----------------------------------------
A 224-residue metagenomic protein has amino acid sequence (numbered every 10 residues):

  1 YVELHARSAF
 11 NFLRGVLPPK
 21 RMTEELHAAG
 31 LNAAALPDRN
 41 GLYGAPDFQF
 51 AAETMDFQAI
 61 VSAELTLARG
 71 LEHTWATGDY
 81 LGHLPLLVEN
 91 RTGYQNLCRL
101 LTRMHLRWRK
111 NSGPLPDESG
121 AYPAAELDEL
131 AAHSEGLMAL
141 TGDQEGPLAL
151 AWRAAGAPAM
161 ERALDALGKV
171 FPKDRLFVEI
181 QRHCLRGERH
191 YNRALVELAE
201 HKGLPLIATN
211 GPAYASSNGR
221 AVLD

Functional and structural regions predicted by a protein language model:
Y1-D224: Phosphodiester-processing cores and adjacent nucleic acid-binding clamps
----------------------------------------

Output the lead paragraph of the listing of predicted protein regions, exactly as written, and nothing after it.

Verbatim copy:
A 224-residue metagenomic protein has amino acid sequence (numbered every 10 residues):